We’re all about DIY weddings. Over the years, we’ve crafted our way through just about every part of a wedding — from the flower crowns to favors to signature drinks. Really, though, there’s nothing that deserves the DIY touch more than your wedding vows. I got married a few months ago and, even as a writer, I was terrified to write my own vows. But I did it and survived to tell the tale! I learned a few things along the way and have gathered them up to share with you.
1. Create a framework for your vows. Even if you and your partner-to-be are keeping your vows a secret from each other until the big day, it may help to build a framework that you can both follow. That way, you don’t have to worry about one of you writing a novel and the other a haiku. Similar to the above picture, my husband and I settled on a simple framework and then wrote the last few lines of our vows together, which gave our ceremony a cohesive feel. (image via Green Wedding Shoes)
2. Don’t be afraid to get emotional in front of everybody. Saying mushy stuff to your loved one in front of all your family and friends is no easy feat, but that’s not an excuse to tone down your sentiments. It’s the most intimidating part of the day, but it’s also the best. If you’re nervous about losing your cool, just forget the cool altogether. I took solace in the fact that at least I knew I was going to ugly-cry through the whole thing. It wasn’t an unknown to be nervous about, it was just the inevitable science of the thing. (image via Jennifer Moher)
3. Practice makes (almost) perfect. Like any other public speaking opportunity, practice is paramount. Before my wedding, I spent hours reading through my vows and soaking my keyboard with tears. Then I copied the final version in a pretty little card and soaked that with tears, too. (image via Jason + Gina)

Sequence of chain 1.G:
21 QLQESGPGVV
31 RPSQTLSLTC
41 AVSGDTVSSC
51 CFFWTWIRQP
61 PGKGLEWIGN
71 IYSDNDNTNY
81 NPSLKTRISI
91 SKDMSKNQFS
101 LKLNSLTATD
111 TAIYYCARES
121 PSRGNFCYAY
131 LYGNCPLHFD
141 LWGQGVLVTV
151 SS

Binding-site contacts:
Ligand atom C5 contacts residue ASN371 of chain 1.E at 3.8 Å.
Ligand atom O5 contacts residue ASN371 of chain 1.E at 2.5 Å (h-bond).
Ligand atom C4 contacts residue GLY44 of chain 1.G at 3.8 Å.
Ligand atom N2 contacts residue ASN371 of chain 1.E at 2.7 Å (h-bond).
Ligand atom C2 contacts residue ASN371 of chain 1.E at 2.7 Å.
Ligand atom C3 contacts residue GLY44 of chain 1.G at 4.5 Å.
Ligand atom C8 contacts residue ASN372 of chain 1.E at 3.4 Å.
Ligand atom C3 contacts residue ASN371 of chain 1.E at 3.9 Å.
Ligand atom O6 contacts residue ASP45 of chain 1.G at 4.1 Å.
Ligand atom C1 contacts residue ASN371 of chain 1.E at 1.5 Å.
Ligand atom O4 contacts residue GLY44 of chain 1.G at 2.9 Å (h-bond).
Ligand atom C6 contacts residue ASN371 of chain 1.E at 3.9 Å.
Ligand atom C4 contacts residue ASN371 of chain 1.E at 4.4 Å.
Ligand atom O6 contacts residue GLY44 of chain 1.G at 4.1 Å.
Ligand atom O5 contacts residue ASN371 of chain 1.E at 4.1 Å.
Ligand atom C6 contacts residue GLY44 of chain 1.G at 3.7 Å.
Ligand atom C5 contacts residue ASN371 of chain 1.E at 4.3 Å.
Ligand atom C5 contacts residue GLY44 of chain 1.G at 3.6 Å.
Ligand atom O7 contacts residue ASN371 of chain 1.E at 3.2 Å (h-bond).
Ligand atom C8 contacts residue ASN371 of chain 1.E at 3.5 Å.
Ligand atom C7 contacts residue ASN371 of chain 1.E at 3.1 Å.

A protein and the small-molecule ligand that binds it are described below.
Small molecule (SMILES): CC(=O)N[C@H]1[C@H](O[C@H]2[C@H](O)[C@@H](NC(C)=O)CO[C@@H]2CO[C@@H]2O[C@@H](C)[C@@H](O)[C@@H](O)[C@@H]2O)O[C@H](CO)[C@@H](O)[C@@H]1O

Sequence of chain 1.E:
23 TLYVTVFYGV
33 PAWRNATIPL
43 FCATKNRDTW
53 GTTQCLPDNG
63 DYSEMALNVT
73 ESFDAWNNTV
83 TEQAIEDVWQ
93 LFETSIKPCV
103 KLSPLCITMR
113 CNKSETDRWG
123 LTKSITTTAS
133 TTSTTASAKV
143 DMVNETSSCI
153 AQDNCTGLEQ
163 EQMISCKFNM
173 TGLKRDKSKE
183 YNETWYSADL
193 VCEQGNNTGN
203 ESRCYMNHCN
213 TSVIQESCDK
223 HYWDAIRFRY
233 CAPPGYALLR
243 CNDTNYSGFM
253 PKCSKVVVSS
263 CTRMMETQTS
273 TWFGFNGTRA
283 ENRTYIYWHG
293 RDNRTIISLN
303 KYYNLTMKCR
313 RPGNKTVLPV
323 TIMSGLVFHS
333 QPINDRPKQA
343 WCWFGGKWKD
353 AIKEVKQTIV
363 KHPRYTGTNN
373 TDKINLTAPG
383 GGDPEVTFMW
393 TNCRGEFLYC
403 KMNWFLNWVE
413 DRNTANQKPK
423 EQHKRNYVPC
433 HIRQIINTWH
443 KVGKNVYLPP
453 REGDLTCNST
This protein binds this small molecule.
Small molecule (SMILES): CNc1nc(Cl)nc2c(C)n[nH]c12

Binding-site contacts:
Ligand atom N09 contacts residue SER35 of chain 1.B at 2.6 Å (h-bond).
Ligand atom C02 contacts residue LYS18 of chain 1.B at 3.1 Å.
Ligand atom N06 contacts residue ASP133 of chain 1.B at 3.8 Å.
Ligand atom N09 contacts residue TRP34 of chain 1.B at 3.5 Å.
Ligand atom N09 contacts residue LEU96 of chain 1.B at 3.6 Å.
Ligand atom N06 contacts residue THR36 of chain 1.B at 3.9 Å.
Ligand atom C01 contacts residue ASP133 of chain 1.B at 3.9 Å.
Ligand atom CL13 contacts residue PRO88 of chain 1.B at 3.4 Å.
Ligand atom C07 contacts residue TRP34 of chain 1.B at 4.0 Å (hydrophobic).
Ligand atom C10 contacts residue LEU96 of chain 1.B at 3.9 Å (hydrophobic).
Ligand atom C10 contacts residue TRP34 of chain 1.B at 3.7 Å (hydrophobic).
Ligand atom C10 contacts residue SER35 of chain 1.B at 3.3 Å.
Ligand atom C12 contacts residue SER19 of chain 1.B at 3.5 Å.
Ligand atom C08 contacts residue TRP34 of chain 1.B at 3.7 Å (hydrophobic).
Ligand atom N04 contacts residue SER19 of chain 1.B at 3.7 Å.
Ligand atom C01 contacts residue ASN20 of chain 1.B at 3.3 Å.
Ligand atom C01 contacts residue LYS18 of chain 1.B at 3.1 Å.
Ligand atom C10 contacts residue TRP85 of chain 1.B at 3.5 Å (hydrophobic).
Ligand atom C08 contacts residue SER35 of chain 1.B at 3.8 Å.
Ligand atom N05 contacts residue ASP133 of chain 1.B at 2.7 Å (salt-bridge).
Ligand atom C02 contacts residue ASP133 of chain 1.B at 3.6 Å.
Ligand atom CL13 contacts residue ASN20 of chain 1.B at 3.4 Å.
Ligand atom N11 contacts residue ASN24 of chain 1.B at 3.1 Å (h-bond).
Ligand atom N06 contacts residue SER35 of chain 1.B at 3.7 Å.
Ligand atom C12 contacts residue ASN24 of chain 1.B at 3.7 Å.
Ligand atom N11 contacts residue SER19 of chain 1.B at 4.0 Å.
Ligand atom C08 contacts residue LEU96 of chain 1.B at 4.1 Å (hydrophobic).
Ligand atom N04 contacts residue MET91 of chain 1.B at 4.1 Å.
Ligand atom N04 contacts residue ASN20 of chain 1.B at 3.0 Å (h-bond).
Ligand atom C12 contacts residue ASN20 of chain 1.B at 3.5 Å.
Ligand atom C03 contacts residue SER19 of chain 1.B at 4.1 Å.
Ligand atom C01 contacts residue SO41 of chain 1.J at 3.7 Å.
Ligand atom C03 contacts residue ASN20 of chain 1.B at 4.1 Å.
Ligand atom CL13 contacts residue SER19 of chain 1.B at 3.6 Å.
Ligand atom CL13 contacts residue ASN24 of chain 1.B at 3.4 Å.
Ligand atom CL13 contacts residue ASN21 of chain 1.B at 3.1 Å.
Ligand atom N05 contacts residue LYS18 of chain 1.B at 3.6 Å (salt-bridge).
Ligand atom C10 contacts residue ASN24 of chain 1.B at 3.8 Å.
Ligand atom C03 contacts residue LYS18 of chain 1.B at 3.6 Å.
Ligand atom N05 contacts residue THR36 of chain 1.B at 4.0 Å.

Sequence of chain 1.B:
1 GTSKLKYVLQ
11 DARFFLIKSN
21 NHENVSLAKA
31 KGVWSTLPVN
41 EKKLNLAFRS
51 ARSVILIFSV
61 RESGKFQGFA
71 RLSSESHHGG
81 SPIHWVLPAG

4. Borrow from tradition. Writing your own vows allows you to break from the traditional (sometimes stuffy) vows of yore, but it can also be really meaningful to honor your heritage by incorporating ceremony language, poetry or literature from your culture or religion. (image via Green Wedding Shoes)
5. Think beyond that single day. Write them to last forever. Make sure that your vows that will still be as important to you 10 or 20 or 50 years from now as they are on your wedding day. Hopefully you’re already doing this (eternal commitment and all), but it can be surprisingly easy to accidentally make some promises that you just won’t be able to keep. In other words, don’t promise your partner that you’ll never fight — instead, promise your partner that you’ll always fight fairly. (image via Brooklyn Bride)
6. Seek advice. If you have some marriage mentors in your life, ask them for help. Have your parents been happily married for 34 years? Ask them what they think makes a strong marriage and draw some inspiration for your vows there. (image via Jessica Schmitt)
7. Lighten the mood. Marriage is a serious commitment, but be yourself. Make your partner laugh and make yourself laugh. I love how this groom had an adorable surprise message for his bride on the back of his notebook. (image via Jennifer Moher)
8. Write them down in a keepsake. A crinkled up notecard will do in a pinch, but why not copy your finished vows down in a little notebook or a cute letterpress card that you can keep for always? (image via Brooklyn Bride)
9. Beware of the Internet. We recognize the irony, ’cause that’s where you are right now. But really, there are so many example wedding vows, suggestions and ideas out there that it will make your head spin if you try to listen to all of them. When I first started writing mine, I searched and searched, but soon woke up to the fact that there’s no such thing as one-size-fits-all wedding vows. My advice? Start from scratch and speak from your gut. (image via Style Me Pretty)
What are you going to say on your big day? Share any tips you have on writing wedding vows with us in the comments below.